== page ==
Month: May 2013

Thinking about faculty salaries

The ASA released its 2012-2013 Faculty Salary Brief for Sociology and other Social Science Disciplines. It reports that the average salary for sociology faculty is $75,580. Full professors make, on average, $95,052, associates earn $70,431, and assistants $58,779. The analysis reports recent trends, small differences between public and private schools, and some inequality across Economics, Political Science, Anthropology, and Sociology.

I never know what to make of reports like this. What jumps out to me the most is how much more, on average, Economics professors make than the other disciplines studied. I don’t care so much that ‘it’s more,’ but rather that it points to what I think is an important issue in faculty pay that we don’t talk about very much (at least not in my faculty circles) which is the inequality in faculty pay within institutions. I understand the argument that some folks make about some disciplines having opportunities to make more money in other types of work, so the school has to play in that market (i.e. I’m not going to be opening a corner sociology store any time soon). I guess that’s fine as far as it goes, but once someone has chosen (yes, ‘chosen’ is a tricky word) to work in higher ed, and at a particular institution, shouldn’t that matter? We are compensated in other ways (time, autonomy, status, etc.), and we all pretty much get those regardless of our discipline. So, aren’t we all pretty much doing the same job at the same place? To what extent can differences that are so stable by discipline be justified?

I also can’t help but notice that those are pretty good salaries, relative to many salaries. These kinds of reports should be delivered, I’ve always thought, along with some data on U.S. median household income and income distribution. Are sociologists paid less than faculty in other disciplines? Yes, many are. Are sociologists and other faculty paid less than similarly educated professionals? Yes, many are. What do faculty salaries look like relative to administrator salaries? Are faculty, on average, paid well relative to the U.S. income distribution? Yes, many are. It seems to me that reports of salaries must always be interpreted relative to inequality within the profession, and in the economy as a whole. This approach, I’d argue, allows us to take seriously other work related issues like inequality in faculty job access (adjuncts, tenure track lines, professors of practice), job stability (who gets tenure?), and pay by gender, race, age, etc. Further, it allows us to think about how our economy as a whole values the work we do, as well as how it values other kinds of work. I think those are more interesting and important questions.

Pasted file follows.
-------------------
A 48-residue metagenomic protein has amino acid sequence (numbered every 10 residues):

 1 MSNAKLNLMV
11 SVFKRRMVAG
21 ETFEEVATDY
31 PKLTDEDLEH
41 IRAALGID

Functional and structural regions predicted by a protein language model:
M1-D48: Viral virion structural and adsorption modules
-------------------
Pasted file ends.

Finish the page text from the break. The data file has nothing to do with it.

What do you think?


Professor to Professor on Twitter

Yesterday at Le Moyne we had a discussion about uses of Twitter in academic work. We focused primarily on how it might be used for teaching, but talked a little bit about how it might allow professors and students to be part of a larger research and professional community, beyond the college. I’d say our conversation was skeptically received by most of those in attendance, but then again they were in the room on what was by far the most beautiful Friday afternoon of the semester.

My colleague Lara Deruisseau, a bio prof here at Le Moyne, made a very interesting point about Twitter and community. I had commented about how Twitter might help us overcome the tyranny of small departments at liberal arts colleges by connecting to professionals all over the planet. Lara, however, drew our attention to the fact that, over the last year, several of us have come to know our Le Moyne colleagues from various departments and offices on campus much better because of our Twitter interaction. These web networks have enhanced our local community in important and powerful ways. Our increased collaboration will certainly have (postive) effects on our curricula and pedagogies.

This strikes me as excellent confirmation of claims about the place of computer networks in daily life. I’m reminded specifically of work by Barry Wellman like this essay about computer networks as social networks (notice the date – he was on this early!) or this one about person-to-person communities. In particular, something that is exciting is that networks like Twitter make it possible for communication at the college level to be professor-to-professor rather than department to department, or, more cynically, professor-to-department-chair-dean-chair-department-to-professor. Especially in the context of increased administrative and procedural layers, Twitter might be seen as a place where faculty collaboration/inspiration can happen person to person.